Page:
My concern with Akroma's design wasn't that it wasn't going to interest anybody, but rather that it was a pretty mundane design for what was supposed to be such an important card. What do I mean by mundane? Making a card with a lot of keywords is very easy to design (I call it a “kitchen sink” card later in the dev comments). There's not much finesse to it. As a designer, it seemed kind of uninspired to me. (Before the column is over, I'll walk through some of the important design lessons of Akroma.)

This is why I called the card not “cool”. Phage was so awesome to me that I wanted it paired with something equally awesome.

Bill: Completely disagree. This is for Timmy, not Johnny.

Bill slightly misreads my comment. I'm saying that “I, as a designer, am unimpressed”. Bill, knowing that I'm the biggest Johnny in R&D, hears it as “I, as a Johnny, am unimpressed.” Mostly what Bill is trying to say here is that he finds it cool. (Bill is a Timmy/Spike.)

ME What, no pro red?

The first version only had protection from black. We were trying to set up the Akroma/Phage conflict and so we were more thinking of Akroma as an anti-black card. Mike was trying to find ways to add more keywords. Unlike me, Mike was bought into the concept at this point.

RB 2/15: seems cool to me, though I don't understand why it has pro black without red

Randy chimes in on the oddness of pro red missing. The funniest thing to me is that I'm not sure how many cards have dev comments with Mike and Randy agreeing on anything.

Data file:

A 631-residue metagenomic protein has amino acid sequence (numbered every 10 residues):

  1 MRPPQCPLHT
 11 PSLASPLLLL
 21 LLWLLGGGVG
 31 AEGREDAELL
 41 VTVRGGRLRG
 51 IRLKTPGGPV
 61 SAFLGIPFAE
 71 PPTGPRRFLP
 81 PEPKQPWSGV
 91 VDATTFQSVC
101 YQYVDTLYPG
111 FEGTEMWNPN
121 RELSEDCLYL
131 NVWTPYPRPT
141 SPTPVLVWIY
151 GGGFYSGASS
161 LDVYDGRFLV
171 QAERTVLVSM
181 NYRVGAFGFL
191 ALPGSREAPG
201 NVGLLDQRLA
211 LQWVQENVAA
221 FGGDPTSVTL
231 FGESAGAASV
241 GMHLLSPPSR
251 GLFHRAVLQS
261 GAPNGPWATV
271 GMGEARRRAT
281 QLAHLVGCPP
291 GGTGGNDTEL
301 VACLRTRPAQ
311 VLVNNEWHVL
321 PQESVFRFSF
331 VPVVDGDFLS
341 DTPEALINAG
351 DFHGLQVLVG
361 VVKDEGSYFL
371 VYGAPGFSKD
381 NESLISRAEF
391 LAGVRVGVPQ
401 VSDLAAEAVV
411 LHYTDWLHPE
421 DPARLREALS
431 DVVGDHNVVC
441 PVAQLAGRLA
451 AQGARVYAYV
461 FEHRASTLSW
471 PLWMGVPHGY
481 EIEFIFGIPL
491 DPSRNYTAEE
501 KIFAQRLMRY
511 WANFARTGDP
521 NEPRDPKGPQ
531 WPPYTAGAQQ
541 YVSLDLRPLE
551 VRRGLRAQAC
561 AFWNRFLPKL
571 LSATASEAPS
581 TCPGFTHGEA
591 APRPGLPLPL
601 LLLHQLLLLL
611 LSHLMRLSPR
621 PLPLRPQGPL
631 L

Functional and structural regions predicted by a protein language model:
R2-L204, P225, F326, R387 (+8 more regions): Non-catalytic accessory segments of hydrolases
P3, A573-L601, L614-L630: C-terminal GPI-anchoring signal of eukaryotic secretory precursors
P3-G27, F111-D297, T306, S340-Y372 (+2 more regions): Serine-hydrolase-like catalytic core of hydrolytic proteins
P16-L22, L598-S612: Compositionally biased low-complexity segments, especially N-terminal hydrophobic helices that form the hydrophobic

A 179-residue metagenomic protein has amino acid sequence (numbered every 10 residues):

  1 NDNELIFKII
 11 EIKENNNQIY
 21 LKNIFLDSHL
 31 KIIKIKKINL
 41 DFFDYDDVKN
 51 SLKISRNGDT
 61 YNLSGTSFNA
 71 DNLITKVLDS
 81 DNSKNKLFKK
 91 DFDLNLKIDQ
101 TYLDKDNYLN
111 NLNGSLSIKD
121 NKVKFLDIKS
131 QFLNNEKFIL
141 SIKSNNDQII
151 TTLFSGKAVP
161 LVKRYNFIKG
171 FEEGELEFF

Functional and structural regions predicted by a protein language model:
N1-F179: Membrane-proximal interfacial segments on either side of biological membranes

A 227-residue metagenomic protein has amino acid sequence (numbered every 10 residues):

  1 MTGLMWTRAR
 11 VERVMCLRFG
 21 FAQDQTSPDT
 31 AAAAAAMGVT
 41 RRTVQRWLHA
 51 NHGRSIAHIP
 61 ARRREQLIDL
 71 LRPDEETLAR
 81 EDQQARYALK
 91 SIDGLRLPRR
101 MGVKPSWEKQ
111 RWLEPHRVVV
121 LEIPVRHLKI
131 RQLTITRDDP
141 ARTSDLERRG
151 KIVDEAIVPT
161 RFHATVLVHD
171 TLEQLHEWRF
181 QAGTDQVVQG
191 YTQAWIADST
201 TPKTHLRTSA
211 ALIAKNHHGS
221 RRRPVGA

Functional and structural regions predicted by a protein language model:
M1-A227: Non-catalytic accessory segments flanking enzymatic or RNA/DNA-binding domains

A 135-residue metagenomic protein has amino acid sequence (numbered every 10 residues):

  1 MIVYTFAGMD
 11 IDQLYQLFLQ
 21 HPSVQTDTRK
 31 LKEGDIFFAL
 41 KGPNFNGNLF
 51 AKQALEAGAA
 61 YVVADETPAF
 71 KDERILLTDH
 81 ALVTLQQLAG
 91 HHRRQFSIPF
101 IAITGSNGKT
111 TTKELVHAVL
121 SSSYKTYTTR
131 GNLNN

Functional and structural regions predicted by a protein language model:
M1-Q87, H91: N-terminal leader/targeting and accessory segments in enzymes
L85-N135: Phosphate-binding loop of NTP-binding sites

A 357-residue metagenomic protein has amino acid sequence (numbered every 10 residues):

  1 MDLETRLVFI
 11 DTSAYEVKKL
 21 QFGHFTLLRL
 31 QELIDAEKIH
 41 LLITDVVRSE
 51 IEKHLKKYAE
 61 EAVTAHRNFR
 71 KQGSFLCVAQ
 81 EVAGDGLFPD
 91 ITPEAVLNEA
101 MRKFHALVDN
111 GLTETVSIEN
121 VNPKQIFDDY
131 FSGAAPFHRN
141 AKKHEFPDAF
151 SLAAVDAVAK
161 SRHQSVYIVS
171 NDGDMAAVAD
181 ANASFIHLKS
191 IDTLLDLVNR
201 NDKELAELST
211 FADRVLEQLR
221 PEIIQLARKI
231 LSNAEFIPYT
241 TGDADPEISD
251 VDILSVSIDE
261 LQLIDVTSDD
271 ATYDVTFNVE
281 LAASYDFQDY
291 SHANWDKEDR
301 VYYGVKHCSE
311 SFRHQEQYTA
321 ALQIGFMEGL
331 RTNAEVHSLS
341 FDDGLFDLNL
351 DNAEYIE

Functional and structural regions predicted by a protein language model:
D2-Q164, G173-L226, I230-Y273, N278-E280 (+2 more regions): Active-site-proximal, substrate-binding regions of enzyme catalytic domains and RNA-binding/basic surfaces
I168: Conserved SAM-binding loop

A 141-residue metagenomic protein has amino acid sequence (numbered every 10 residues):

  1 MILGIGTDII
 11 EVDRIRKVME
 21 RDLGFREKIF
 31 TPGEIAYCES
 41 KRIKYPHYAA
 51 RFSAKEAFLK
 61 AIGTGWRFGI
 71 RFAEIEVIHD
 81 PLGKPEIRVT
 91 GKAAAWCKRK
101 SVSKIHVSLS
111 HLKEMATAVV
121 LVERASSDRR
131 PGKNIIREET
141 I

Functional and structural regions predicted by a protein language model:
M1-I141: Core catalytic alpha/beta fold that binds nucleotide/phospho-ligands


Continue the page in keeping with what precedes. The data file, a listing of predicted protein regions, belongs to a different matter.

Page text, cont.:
HS: I would prefer to see it lose haste + trample and gain pro red.

Henry brings up an issue that came up numerous times with this card. Haste and trample aren't white abilities. What are they doing here? The short answer is that we allow a little bleed on creature abilities, but we save those bleeds for special occasions. The fight was over whether this was a special enough occasion. I think time has shown that yes it was. (Or possibly no it wasn't, if you don't like high-profile cards setting incorrect precedents.)

WJ 2/21: Took off haste and trample because card was too busy and because it was Timmy inflation.

Yes, haste and trample were removed. That side won the battle. But, as we all know, not the war.

Bill: The idea for this card was a creature that has all keyword abilities. Timmy will like the version with all abilities.

So how exactly did Akroma get back her out-of-flavor keywords? Well it helps when the Head Designer/ Head Developer speaks up on their behalf.

Bill: Mark wanted Akroma to have the ability: Whenever Akroma is put into a graveyard from play, return Akroma to play under its owner's control. I'm undecided between this and the original Akroma. Maybe both? Probably not.

Now we see what I was up to. Not liking this version, I designed something I thought was more flavorful and more special. In the story, Phage killed everything she touched and Akroma couldn't be killed (being a creature of pure thought – no really, Ixidor literally dreamed her up). My suggestion was to make a creature that couldn't be killed. (Years later I would make the indestructible ability.) Death Touch Woman versus Can't Die Woman seemed awesome to me.